Only one hurdle stands in your way to BlockShow Asia 2017 — the tickets! You need to hurry and buy them before the prices increase once again: https://blockshowasia.com/buy-ticket

We can’t wait to see you on the other side!

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Korea’s Biggest Bitcoin Meetup Publicly Condemns SegWit2x

Members of the Seoul Bitcoin Meetup have released a formal statement opposing November’s SegWit2x Bitcoin hard fork.

A copy of the open letter uploaded to Medium Thursday confirms the “staunch opposition” of the group, the largest in South Korea, with 1600 members.

“We are confident that BTC, the legacy chain, will not only survive this fork, but continue to flourish as the dominant Bitcoin network,” its introduction states.

“The purpose of this letter is simply to minimize the damage that gets done this November. We urge you, the signatories of the NYA, to reconsider and withdraw your support.”

The community is the latest part of the cryptocurrency ecosystem to adopt a formal stance on SegWit2x, which is causing increasing divisions among supporters and detractors.

The Meetup identifies four “main concerns” with the planned hard fork of Bitcoin, due to come into being Nov. 18.

Summarized, these are:

  • “The manner in which the agreement was made goes against the very ethos of Bitcoin[;]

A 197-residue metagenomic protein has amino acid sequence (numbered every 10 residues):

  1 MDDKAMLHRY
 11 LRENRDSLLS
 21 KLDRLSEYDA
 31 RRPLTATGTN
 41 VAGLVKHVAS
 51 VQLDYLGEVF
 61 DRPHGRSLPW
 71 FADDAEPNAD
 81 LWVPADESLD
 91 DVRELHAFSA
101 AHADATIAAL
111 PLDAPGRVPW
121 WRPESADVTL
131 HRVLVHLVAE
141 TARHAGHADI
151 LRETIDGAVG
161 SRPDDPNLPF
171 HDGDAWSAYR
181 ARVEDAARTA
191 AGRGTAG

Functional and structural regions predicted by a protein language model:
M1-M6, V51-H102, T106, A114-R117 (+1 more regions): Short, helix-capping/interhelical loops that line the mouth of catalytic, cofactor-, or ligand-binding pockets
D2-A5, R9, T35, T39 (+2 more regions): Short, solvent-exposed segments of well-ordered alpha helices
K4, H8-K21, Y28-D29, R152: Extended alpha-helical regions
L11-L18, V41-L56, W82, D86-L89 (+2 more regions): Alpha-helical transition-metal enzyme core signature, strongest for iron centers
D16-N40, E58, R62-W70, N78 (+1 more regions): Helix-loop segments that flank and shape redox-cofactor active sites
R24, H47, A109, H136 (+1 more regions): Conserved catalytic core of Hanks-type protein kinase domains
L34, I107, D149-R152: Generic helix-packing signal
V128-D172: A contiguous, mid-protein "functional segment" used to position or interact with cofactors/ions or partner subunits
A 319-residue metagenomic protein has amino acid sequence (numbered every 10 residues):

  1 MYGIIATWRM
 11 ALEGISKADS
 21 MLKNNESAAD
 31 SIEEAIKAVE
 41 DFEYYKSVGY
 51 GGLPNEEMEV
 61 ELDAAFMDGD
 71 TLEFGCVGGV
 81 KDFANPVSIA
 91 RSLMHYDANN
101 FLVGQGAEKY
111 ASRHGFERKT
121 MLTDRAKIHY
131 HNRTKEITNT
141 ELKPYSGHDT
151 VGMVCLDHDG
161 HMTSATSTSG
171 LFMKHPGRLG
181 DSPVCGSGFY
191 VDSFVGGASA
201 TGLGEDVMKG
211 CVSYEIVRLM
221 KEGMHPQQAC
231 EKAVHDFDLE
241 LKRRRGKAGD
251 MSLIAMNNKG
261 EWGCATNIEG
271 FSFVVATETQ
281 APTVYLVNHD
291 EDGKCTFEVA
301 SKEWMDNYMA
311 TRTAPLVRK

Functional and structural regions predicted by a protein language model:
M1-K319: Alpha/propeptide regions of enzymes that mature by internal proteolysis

• Segwit2x incurs a large risk, but wastes most of the opportunities afforded by a properly planned and executed hard fork[;]
  • The developers and supporters of Segwit2x have proceeded in a needlessly careless manner which compounds the risks involved[;]
  • Replay protection is being handled in an unacceptably irresponsible manner.”

“We will be advising our local community to avoid using the services of companies that support the NYA, and seek out alternatives instead,” the letter concludes.

The same day, major mining pool F2Pool stopped signalling SegWit2x in line with plans previously announced which would end the practice at its next server reboot.

The Meetup commended F2Pool for the move, along with four other industry players which have taken an opposing position on the fork.